The objective of the Pan-OMICs Technology Core (PTC) is to provide state-of-the-art, innovative -OMICs technologies for the targeted and global characterization of Project samples in a quantitative, reproducible, and efficient manner. The PTC brings together cutting-edge tools and the expertise of leading systems biologists in three critical areas: (1) Genomics led by Dr. Chris Benner at the University of California, San Diego; (2) Proteomics led by Dr. Nevan Krogan at the J. David Gladstone Institutes; and (3) Metabolomics led by Drs. Ed Dennis and Oswald Quehenberger at the University of California, San Diego (lipidomics) as well as by Dr. Leah Shriver at the University of Akron (polar metabolites). The PTC will be responsible for receiving, processing, and analyzing both in vivo samples from infected patients and mice (Project 1) as well as ex vivo infected samples in culture (Project 2). These data will be integrated by the Modeling Core to identify key drivers of influenza virus infection, biomarkers of disease severity, and potential nodes for therapeutic intervention. Upon perturbation of these critical drivers by each respective Project, the PTC will provide these same services in a comparative manner to determine specific, functional consequences of such perturbations for the determination of molecular mechanism. This iterative cycle from systems-to-mechanism is driven by the Pan-OMICs Technology Core integrating multiple labs and Projects to optimally leverage best-in-class -OMICs approaches to map the molecular pathways surrounding influenza virus infection and disease. The PTC has a uniquely challenging and rewarding directive in the generation and integration of coordinated systems data spanning chromatin modifications and architecture, gene expression, protein abundance, post- translational modifications, protein-protein interactions, lipid profiling, and polar metabolite identification. In the previous iteration of our Fluomics consortium, Drs. Benner, Krogan, Dennis, Quehenberger, and Shriver worked extensively together to tackle these challenges and derive standardized protocols for sample generation, processing, and analysis between different cores and institutes. Formalizing this relationship as a single core under the leadership of Dr. Nevan Krogan, an internationally recognized expert in the design and application of systems biology approaches to interrogate host-pathogen interactions, the PTC is ideally positioned to both effectively and efficiently implement these previously developed pipelines for the accomplishment of our Aims.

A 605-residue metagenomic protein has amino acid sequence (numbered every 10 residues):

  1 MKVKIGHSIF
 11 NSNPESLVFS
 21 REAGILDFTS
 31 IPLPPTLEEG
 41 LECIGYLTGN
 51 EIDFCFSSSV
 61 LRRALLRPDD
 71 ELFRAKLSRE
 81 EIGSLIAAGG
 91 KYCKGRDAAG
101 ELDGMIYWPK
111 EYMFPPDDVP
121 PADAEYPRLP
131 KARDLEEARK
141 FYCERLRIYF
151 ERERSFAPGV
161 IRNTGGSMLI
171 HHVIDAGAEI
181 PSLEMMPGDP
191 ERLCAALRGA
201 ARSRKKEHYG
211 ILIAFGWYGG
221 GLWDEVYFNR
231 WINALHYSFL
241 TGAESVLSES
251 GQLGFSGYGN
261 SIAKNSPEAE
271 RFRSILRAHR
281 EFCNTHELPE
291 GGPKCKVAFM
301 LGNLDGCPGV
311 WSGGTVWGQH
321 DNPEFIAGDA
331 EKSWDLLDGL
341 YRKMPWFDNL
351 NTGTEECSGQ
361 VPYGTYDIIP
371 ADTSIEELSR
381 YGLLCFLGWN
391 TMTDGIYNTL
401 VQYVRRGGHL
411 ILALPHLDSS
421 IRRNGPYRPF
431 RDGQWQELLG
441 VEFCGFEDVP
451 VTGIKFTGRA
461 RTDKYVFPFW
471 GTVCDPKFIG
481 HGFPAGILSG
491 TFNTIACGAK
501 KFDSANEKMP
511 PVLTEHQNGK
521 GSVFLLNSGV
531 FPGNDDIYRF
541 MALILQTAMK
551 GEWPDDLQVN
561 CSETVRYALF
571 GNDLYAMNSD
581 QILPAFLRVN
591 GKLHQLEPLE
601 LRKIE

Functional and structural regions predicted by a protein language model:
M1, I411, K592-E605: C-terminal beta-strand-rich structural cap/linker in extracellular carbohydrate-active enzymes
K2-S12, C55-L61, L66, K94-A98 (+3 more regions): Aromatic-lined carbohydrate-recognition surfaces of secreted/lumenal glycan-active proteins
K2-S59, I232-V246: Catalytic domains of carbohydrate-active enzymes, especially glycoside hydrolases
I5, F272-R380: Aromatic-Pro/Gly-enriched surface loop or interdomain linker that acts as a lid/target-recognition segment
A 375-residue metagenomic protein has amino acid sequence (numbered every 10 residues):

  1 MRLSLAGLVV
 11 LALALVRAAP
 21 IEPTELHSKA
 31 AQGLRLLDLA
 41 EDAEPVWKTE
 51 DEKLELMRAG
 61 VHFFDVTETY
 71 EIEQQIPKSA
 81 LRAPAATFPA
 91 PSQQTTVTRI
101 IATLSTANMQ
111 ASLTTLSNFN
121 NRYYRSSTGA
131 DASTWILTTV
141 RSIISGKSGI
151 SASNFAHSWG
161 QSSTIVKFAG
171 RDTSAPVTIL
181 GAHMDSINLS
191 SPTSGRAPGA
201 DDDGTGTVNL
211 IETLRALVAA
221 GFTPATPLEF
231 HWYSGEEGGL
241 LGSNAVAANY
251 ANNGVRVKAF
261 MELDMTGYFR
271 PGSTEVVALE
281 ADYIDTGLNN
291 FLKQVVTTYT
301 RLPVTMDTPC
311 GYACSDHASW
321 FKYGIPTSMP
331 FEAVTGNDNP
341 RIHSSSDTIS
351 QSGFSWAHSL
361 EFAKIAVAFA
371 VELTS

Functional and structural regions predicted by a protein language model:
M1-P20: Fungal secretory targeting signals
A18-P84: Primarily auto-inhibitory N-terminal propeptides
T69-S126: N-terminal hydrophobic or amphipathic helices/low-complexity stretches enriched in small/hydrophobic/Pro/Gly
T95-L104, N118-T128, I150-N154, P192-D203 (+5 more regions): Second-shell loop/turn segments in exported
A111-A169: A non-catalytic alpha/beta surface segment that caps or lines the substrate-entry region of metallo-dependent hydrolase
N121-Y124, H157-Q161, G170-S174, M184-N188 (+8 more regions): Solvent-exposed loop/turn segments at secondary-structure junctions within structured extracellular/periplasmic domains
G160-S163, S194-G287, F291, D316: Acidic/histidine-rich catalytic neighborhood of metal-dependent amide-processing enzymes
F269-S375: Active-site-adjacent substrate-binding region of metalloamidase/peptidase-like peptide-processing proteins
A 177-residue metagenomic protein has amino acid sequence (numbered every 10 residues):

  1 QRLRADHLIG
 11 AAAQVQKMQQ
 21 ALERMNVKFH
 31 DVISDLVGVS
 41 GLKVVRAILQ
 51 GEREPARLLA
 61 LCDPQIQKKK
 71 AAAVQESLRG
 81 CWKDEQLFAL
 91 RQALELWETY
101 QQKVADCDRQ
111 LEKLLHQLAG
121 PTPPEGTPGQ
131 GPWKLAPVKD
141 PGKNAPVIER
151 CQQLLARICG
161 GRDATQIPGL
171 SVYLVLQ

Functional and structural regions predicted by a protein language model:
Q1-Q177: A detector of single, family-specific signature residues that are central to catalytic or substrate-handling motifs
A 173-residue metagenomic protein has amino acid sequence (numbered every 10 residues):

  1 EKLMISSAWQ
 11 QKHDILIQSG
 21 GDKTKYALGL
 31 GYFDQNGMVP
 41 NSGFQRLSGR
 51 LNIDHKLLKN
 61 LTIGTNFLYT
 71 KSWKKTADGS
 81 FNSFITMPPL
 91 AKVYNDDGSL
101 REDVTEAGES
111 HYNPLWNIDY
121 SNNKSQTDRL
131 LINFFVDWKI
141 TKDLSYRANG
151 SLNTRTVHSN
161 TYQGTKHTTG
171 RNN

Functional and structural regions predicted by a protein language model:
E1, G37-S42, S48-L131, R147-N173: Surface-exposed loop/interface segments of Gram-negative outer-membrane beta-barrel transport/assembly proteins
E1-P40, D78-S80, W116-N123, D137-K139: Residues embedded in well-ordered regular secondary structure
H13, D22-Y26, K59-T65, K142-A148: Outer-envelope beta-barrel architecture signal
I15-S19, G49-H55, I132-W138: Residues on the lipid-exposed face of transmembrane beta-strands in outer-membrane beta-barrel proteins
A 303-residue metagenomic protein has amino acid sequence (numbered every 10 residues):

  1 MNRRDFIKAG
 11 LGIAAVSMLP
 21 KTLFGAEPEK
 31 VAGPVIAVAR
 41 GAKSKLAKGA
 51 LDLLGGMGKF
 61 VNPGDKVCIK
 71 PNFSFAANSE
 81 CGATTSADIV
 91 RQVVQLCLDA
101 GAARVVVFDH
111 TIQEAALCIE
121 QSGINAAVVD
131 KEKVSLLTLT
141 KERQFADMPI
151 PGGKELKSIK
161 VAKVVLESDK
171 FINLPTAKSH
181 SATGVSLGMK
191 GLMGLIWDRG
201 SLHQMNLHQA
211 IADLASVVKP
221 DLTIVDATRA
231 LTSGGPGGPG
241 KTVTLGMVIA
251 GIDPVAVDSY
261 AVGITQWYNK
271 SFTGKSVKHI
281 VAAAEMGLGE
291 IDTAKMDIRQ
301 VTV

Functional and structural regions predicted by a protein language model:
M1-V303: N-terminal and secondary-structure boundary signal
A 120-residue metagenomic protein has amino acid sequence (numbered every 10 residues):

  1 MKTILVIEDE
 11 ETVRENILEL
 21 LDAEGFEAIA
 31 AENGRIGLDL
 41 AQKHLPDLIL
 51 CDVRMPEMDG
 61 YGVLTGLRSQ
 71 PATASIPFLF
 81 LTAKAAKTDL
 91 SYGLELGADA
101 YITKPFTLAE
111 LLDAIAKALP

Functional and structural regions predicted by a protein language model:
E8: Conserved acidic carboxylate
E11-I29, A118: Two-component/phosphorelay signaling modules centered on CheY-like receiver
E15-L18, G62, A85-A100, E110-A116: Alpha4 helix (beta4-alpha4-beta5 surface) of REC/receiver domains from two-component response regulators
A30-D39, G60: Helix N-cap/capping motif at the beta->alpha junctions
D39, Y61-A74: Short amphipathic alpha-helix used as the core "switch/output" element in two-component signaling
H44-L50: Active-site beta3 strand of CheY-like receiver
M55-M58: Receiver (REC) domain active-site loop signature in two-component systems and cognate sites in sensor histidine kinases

|Beyleveld, Grant; Chin, Daniel J; Moreno Del Olmo, Elena et al. (2018) Nucleolar Relocalization of RBM14 by Influenza A Virus NS1 Protein. mSphere 3:|